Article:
Technology giants Microsoft and Intel have announced their support for Toshiba’s next-generation media storage system, as the battle to replace the DVD heats up.
Microsoft and Intel will develop software and processors that support Toshiba’s High Definition Versatile Disk (HD-DVD) standard.
In a joint statement, the companies said they would back the HD-DVD because it is more suitable for PCs, particularly laptops. They added that Toshiba’s technology is cheaper and backed by other consumer electronic companies.
The news will be a blow to electronics giant Sony, which is developing its own storage alternative, called Blu-Ray.
The support of the two tech giants could be decisive in the fight over which format is set to replace DVDs. The inclusion of DVD drives in PCs was crucial to the standard gaining acceptance.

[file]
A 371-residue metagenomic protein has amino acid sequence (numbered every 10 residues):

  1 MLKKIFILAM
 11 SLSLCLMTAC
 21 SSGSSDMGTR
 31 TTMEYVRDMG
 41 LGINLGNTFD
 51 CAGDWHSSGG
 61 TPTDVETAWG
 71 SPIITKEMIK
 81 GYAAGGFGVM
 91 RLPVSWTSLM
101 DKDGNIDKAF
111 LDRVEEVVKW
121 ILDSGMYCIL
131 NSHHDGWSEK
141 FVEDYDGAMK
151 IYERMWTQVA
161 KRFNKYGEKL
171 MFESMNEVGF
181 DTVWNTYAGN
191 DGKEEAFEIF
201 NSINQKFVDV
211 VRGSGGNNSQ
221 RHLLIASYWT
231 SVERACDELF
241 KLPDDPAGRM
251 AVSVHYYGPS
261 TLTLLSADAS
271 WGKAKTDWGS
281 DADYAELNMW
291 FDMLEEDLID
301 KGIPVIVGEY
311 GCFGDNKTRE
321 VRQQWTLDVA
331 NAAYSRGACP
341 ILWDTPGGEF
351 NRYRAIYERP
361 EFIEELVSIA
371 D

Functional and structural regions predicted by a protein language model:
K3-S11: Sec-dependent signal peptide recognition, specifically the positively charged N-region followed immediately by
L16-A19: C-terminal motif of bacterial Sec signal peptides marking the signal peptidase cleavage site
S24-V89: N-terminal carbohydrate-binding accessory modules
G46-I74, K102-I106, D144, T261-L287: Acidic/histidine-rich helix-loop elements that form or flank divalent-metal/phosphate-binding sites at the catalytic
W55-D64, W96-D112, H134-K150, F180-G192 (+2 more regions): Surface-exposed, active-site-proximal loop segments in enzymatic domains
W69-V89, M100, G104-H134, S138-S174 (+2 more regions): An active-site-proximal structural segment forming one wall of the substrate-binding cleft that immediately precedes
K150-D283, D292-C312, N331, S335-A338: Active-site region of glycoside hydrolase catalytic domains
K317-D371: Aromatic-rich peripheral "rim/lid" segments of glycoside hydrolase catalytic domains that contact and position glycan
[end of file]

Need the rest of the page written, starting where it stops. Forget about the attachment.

Sony’s Blu-Ray disks are expected to offer up to 50GB, whereas HD-DVD disks store only 45GB.
Microsoft also stated that it supports HD-DVD over Blu-Ray because the former enables consumers to make a legal copy of the disc onto the hard drive of a PC or consumer electronic device.
“Users can then transmit the content to any other device within the home and be able to enjoy the content in any room of their home,” said Jordi Ribas, a spokesperson for Microsoft.
The two camps now stand as follows: Sony’s Blu-Ray has the backing of Apple Computer, Hewlett-Packard and Dell, while Toshiba’s HD-DVD standard is backed by NEC, Sanyo Electric – and now Microsoft and Intel.